Acquired from the Yankees in a 1982 deal for Roy Smalley, Gagne won Minnesota’s shortstop job in 1985. He hit two inside-the-park homers in the Metrodome on October 4, 1986. Though he led AL shortstops with 26 errors that year, in 1987 he set a club shortstop record with 47 straight errorless games, and helped the Twins to their first World Championship. Despite knocking just 10 home runs in 137 regular-season game, Gagne hit solo homers in Games Three and Four of the LCS and in Game Four of the World Series vs. St. Louis. He also singled in the go-ahead run in Game Seven.
In general, Gagne’s glove did more talking than his bat, though he did belt a career-high 14 round trippers in 1988. He never hit above .272 for the Twins, but with stars like Kirby Puckett, Gary Gaetti and Kent Hrbek around to carry the offense, Gagne’s steady work in the field was a key to Minnesota’s six-year run from 1987 through 1992 which saw the club claim two World Championships (the second coming in 1991) and win at least 90 games in two others seasons. His departure via free agency after the 1992 season coincided with the start of a rapid slide into perennial ineptitude for the franchise.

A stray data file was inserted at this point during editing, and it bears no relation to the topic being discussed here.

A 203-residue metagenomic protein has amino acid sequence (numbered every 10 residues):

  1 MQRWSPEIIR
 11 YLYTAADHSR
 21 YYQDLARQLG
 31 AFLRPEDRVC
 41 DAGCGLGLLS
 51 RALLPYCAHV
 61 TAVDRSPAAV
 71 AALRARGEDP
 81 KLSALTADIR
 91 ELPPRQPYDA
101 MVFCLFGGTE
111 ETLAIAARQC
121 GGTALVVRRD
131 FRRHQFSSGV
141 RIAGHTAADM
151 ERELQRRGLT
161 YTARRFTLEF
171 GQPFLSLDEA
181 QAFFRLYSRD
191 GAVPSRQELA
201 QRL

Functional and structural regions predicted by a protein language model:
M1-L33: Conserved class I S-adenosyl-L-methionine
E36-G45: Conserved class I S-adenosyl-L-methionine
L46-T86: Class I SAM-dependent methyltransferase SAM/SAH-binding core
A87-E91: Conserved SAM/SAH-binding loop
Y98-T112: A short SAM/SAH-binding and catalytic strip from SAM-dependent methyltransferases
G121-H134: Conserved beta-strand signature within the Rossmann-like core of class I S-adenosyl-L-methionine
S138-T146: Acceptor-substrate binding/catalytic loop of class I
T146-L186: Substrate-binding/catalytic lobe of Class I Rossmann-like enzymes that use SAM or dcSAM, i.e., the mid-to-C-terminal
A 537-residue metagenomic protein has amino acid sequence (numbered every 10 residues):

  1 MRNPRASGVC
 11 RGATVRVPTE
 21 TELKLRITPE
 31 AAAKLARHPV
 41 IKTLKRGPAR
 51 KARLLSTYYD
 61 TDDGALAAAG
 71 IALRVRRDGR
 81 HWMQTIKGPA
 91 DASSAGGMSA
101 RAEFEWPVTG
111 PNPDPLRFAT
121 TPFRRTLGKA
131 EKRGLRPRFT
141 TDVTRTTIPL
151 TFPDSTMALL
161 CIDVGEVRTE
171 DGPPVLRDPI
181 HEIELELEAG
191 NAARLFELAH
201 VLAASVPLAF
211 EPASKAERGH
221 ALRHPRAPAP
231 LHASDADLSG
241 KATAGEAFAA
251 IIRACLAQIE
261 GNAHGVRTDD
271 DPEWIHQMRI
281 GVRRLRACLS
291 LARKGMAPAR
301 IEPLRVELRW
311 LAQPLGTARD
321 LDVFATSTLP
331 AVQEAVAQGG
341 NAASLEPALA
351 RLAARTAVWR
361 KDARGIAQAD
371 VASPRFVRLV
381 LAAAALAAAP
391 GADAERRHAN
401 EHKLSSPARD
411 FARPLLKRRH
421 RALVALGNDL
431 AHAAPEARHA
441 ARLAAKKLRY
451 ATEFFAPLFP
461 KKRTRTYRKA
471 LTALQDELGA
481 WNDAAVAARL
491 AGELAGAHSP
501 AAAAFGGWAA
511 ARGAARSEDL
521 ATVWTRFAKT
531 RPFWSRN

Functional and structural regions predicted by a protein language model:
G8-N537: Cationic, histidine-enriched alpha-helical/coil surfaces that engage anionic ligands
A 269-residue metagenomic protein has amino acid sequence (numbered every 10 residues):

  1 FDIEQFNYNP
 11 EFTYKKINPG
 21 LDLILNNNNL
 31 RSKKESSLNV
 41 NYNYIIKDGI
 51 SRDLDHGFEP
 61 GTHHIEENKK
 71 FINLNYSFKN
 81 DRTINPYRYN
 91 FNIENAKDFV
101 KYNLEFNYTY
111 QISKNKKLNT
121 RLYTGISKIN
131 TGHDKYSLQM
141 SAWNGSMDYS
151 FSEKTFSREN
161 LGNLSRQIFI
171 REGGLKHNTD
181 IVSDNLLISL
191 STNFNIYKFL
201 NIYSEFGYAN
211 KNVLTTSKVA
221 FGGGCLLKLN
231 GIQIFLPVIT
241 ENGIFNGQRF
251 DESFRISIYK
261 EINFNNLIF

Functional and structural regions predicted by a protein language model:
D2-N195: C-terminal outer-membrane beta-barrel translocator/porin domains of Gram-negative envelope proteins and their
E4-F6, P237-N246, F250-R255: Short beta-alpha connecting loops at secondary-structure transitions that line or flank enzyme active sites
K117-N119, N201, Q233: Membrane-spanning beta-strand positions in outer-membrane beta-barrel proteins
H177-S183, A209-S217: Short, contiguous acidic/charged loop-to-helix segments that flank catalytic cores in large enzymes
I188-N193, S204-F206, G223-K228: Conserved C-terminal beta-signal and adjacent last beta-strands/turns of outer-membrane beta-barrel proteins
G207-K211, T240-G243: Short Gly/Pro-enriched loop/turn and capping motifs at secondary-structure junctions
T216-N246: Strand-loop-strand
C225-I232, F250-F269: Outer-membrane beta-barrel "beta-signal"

After his tenure with the Twins, Gagne spent three seasons with Kansas City. He put together his best season for the Royals in 1993, setting career-best with a .280 batting average and 57 RBIs while leading the league with a .986 fielding percentage. He signed another free-agent deal with the Dodgers in November 1995, and finished his career with two seasons in Los Angeles.